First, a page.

Since 1838 W. K. Jenkins had been speculating in Paddington. West Row, Middle Row, East Row and part of Southern Row were laid out between 1841 and 1851 with small two-storey cottages, many with small front gardens. Laundry work provided the principal source of employment for the inhabitants, many of the men being comfortably supported by the labours of their wives, while others worked at the gasworks. Gipsies sometimes wintered here.
Kensal New Town was built in the Chelsea portion south of Harrow Road with a church (St. John, 1844) and a school (1850) north of it, east of Kilburn Lane. Between 1845 and 1855 building on the Willesden side of Kensal Green extended northward along Kilburn Lane and along the back of the existing houses in Harrow Road as All Souls College leased land to those who had already built on the former waste.
By 1851 Kensal Green was a mixed community, including tradesmen, agricultural labourers, and farmers, two schoolteachers, the curate of St. John’s, the author William Harrison Ainsworth at Kensal Manor House (built on the site of Red House, and demolished in 1939), and people employed at the cemetery.
The Hampstead Junction railway was built north of Kensal Green in 1860 with a station, Kensal Green and Harlesden (1861-73), at the junction of Harrow Road with Green Lane (later Wrottesley Road). The station was moved to Kensal Green (called Kensal Rise from 1890) in Chamberlayne Road in 1873. The population of the Willesden part of the parish of St. John, Kensal Green, rose from 675, housed in 125 houses, in 1861 to 2,138, housed in 264 houses, in 1871. By 1876 Kensal Green was ‘most thickly covered’ and many of the houses were small, consisting of only two or four rooms, drained into open ditches and taking their water supply from butts. Many people kept pigs.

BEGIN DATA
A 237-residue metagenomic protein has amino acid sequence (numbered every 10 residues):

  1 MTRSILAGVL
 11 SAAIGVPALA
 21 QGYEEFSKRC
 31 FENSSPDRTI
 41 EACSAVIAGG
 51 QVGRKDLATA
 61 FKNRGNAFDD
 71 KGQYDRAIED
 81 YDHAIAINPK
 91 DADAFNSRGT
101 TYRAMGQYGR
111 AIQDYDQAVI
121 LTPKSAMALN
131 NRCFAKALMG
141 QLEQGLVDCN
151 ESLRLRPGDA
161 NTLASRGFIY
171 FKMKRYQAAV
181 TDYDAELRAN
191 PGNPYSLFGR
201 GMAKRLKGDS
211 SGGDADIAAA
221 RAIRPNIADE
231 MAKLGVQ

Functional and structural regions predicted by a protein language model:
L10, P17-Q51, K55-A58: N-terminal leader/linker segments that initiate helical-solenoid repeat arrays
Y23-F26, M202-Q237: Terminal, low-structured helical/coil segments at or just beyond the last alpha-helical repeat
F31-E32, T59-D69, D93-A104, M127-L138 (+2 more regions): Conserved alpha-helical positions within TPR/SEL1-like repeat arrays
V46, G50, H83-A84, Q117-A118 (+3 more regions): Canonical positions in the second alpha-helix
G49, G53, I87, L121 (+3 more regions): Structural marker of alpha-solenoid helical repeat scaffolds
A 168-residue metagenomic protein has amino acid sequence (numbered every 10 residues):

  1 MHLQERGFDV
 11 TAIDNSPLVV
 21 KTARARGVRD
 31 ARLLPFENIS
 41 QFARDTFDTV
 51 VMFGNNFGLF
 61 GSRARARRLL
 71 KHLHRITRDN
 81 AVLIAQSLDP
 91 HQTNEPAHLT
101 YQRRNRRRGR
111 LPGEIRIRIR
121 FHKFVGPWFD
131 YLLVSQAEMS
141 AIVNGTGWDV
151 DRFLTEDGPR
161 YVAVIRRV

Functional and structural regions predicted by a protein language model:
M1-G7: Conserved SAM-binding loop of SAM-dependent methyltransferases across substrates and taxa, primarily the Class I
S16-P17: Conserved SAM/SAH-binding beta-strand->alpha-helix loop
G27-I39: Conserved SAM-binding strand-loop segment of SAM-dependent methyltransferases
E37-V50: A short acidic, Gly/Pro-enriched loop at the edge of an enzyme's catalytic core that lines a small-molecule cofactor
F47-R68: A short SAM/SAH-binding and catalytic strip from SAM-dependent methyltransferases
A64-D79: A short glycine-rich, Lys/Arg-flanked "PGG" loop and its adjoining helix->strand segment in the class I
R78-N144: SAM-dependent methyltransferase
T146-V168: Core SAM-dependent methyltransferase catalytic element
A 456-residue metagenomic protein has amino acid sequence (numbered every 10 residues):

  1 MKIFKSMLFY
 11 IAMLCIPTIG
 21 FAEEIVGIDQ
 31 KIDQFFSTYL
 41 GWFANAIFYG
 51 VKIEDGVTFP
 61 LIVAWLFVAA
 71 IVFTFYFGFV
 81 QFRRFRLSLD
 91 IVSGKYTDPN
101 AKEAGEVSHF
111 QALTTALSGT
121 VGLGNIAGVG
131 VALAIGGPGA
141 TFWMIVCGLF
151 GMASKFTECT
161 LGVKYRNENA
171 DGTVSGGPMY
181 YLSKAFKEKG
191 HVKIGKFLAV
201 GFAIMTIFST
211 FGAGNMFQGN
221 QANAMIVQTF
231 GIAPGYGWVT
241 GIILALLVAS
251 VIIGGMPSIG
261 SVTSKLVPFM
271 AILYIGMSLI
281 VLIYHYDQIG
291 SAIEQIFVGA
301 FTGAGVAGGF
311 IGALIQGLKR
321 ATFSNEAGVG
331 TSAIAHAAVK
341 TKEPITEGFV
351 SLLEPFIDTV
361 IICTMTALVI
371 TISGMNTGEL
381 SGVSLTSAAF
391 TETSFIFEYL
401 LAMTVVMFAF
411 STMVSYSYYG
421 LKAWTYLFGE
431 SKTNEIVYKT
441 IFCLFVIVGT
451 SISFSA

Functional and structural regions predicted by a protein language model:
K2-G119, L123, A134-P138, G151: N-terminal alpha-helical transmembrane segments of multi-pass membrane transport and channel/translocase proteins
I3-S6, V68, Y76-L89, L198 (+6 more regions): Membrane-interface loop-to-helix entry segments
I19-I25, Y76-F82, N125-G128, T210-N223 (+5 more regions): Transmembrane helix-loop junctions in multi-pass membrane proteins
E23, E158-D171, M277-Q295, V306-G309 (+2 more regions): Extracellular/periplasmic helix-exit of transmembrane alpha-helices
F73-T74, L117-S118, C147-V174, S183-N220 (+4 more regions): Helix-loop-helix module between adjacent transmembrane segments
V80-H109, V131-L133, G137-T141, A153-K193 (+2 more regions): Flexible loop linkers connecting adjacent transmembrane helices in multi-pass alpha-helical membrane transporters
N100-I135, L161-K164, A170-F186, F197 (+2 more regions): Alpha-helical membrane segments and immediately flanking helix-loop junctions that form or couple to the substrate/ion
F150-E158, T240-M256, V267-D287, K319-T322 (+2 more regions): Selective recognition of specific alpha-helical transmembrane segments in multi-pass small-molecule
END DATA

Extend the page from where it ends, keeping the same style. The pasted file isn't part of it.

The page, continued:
In the 1860s, Kensal Green manor house, situated where Wakeman Road joins Harrow Road, was demolished. Rapid increase in residential development followed, firstly with land west of Kilburn High Road, followed by the sale of Banister’s Farm leading to the development of Bannister Road and Mortimer Road.
The gasworks premises were gradually expanded westward until they eventually occupied all of the land to the west of Ladbroke Grove between the railway and the canal.
With the establishment of schools, mission halls, chapels and churches (St. Andrew and St. Philip in 1870, Our Lady of the Holy Souls in 1882 and St. Thomas in 1889) Kensal Green gradually acquired the usual adjuncts of a Victorian suburb. In 1903, however, Charles Booth, evidently referring only to the area developed by Jenkins, could still state that Kensal New Town ‘retains yet something of the appearance of a village, trampled under foot by the advance of London, but still able to show cottages and gardens; and gateways between houses in its streets leading back to open spaces, suggestive of the paddock and pony of days gone by’. Over 55 per cent of the inhabitants were, nevertheless, classified as ‘in poverty’, and when Emslie J. Horniman presented an acre of ground between East Row and Bosworth Road to the London County Council in 1911 for recreational purposes he stated that there was then ‘no place within a mile or more where children could play, except in the streets, nor anywhere for the mothers and old people to rest’.